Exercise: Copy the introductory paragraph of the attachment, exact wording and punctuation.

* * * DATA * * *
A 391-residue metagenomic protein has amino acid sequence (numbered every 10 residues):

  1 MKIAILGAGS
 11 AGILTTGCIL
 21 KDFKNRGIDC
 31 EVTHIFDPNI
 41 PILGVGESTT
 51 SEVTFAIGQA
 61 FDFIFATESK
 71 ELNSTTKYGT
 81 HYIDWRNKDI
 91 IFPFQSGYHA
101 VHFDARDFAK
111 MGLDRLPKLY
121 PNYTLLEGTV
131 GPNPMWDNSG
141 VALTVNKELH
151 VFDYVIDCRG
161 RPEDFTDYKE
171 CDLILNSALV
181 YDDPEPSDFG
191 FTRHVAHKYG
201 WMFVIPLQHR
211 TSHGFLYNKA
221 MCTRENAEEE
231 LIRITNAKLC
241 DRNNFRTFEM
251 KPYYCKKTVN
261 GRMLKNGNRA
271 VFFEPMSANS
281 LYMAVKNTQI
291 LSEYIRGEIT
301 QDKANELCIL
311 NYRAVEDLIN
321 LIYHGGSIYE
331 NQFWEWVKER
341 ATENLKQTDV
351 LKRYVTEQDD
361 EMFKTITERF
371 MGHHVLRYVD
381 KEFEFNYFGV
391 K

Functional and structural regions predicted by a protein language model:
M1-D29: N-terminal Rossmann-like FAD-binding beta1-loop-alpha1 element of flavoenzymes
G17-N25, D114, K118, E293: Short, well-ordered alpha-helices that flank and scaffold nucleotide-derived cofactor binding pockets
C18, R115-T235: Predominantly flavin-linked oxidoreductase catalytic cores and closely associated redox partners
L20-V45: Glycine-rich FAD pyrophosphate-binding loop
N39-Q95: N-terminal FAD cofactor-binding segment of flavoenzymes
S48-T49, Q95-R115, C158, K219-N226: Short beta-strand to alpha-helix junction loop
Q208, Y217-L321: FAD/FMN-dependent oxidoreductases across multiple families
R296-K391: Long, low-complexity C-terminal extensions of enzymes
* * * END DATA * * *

A 391-residue metagenomic protein has amino acid sequence (numbered every 10 residues):